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Jan 2020
I walk through the park every day.
Sometimes I squeeze through the crowd and toss a coin into the fountain, longing vibrating through every molecule of my body.
I’ve done it maybe twenty times now. I wish for the same thing each time.
(I can’t say what it is, though— then it won’t come true. And I really need it to.)

Amid a cluster of intermingling people, I stand almost-alone;
Me and my coin and my one wish.

I wonder, sometimes, how much it matters.
If I’m just deluding myself and tossing  
pennies nickels dimes quarters
Into the water, emptying my wallet splash after splash in naive pursuit of something I know I will never have.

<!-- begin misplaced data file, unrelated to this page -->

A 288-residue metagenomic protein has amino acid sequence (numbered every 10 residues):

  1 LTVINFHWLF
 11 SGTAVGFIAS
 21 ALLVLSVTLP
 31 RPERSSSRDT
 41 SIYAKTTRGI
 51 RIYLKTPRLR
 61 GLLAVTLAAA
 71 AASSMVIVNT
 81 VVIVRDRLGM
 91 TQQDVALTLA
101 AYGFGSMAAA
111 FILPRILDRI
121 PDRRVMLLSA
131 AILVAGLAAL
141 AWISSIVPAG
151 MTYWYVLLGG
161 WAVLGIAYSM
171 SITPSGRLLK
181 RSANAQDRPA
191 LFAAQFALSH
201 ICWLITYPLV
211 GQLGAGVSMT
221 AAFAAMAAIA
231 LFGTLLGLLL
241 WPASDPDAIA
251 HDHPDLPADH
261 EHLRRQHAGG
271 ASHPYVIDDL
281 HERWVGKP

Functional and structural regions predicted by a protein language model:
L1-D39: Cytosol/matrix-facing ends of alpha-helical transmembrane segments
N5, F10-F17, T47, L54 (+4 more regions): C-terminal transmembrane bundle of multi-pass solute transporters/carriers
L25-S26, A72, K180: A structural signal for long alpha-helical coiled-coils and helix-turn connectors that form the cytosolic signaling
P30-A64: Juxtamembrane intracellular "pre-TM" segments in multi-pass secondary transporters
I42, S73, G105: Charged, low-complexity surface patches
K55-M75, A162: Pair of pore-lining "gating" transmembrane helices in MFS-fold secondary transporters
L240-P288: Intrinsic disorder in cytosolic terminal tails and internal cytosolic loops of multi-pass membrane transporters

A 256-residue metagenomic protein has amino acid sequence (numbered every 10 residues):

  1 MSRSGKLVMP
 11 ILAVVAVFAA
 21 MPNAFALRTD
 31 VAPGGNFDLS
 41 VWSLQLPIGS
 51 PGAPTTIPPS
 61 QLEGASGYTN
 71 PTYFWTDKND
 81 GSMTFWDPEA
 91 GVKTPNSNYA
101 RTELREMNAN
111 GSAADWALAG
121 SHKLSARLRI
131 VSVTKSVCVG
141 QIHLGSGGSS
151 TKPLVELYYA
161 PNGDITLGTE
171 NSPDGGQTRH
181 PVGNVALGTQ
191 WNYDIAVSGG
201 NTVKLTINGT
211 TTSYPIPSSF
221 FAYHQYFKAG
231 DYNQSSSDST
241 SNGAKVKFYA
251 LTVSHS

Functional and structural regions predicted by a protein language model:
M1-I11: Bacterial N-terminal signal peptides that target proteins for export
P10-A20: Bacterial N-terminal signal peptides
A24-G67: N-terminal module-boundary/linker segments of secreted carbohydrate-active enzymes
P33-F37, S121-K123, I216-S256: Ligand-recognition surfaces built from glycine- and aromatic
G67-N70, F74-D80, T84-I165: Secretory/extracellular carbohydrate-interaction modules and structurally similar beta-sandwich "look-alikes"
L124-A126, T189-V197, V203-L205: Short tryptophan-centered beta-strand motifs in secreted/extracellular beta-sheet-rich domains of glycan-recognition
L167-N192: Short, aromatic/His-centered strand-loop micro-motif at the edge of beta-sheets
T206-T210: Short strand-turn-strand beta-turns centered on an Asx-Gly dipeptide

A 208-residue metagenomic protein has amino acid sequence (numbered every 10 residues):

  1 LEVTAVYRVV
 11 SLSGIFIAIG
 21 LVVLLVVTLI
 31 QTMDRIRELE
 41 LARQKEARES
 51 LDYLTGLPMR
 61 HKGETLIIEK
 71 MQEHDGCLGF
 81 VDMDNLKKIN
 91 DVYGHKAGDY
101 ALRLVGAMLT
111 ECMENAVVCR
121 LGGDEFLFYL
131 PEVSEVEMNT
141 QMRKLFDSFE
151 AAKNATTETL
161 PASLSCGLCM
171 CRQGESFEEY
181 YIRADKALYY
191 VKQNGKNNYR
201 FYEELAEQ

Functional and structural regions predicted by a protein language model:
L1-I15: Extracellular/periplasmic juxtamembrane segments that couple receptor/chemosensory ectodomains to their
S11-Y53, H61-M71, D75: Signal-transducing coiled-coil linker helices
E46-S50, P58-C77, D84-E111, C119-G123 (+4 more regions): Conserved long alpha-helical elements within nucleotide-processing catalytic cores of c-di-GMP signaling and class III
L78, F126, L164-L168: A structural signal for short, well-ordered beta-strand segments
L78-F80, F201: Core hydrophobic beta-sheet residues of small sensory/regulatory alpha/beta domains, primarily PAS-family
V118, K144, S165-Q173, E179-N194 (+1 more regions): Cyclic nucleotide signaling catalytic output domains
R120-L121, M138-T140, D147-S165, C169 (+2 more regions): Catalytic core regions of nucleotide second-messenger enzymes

Small children join me in tossing nuggets of wishful thinking, their parents laughing at the naivete of it all.
I imagine a world where I don’t rely on a coin to shift my luck.

I wonder if I know somewhere beneath this self-deception that it doesn’t matter.
That no matter how many pennies I toss,
No matter how many stars I wish on,
No matter how many dandelions I blow into the wind, eyes squeezed tight with desperate desire,
Sometimes wishes just don’t come true.

But I know I’ll toss another coin in tomorrow. I don’t have to wonder about that.
Written by
monique ezeh  20/ga + nyc
(20/ga + nyc)   
232
 
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